in performance: joe lovano

joe lovano. photo by jimmy katz.

joe lovano. photo by jimmy katz.

In the wake of last weekend’s winter storm, cancelled flights left two members of Grammy winning saxophonist Joe Lovano’s quintet stranded in Louisville and Cincinnati. As of showtime last night at the Singletary Center for the Arts, neither had arrived. Amazingly, the absent parties were collected and the concert commenced with only a 20 minute delay.

With the crisis resolved without most of the audience even knowing it took place, Lovano introduced himself by way of an unaccompanied tenor sax solo that merrily echoed around the mighty Singletary Concert Hall.

From there, Lovano’s group jumped into two tunes from his current Folk Art album – Us Five (which doubles as the quintet’s name) and the title composition – that put some novel ensemble dynamics into motion. Specifically, the quintet utilized two drummers. The first, Otis Brown III, largely stayed within the groove of the tune. The other, Francisco Mela, worked more off of Lovano’s turns on the tenor saxophone. But the strategies shifted regularly. Sometimes Mela sat out, especially when the fine Us Five pianist James Wiedman received his all-too-few solo spots. Sometimes the cross-rhythms created an almost samba like grace, as in Mal Waldron’s Soul Eyes – one of several works to feature the quintet’s “sixth” member, vocalist Judi Silvano (Lovano’s wife). And at times the drummers were in direct, complimentary harmony with each other.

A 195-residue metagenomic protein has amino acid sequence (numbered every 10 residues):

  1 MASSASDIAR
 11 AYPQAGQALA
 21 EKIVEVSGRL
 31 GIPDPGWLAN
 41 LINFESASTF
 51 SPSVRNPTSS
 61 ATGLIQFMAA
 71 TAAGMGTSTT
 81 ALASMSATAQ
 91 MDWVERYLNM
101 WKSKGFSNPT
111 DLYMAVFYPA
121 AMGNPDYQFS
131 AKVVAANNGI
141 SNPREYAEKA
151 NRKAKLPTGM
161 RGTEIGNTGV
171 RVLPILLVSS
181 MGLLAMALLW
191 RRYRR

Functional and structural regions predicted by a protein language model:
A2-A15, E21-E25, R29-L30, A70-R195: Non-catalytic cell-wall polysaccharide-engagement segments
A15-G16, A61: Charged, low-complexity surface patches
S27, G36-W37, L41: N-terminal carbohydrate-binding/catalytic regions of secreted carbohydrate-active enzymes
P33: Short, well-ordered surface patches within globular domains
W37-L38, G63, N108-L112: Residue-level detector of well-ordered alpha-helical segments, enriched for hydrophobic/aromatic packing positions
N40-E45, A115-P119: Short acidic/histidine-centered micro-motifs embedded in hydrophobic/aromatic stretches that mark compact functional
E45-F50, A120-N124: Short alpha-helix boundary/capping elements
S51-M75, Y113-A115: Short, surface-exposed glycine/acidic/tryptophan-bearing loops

As prominent as the percussion was, though, it was still Lovano’s leads on tenor sax, the clarinet-like tarogato and aulochrome that fueled the 100 minute performance. The latter, a contemporary creation that fuses two soprano saxophones together, revealed a wild chromatic range during the John Coltrane-ish turns of Big Ben. Lovano’s more familiar but equally robust tenor sax sound nicely turned the heat up under Sanctuary Park and neatly played off Silvano’s animated vocal charge during Thelonious Monk’s Reflections.

All in all, it was a performance that might have seemed novel given the designs of the instrumentation (and, in the case of the aulochrome, the very instruments). But considering Lovano’s history of musical thrillseeking, the concert was simply another adventure where nothing was more daring or distinctive than the cunning of the jazz intellect drove it.

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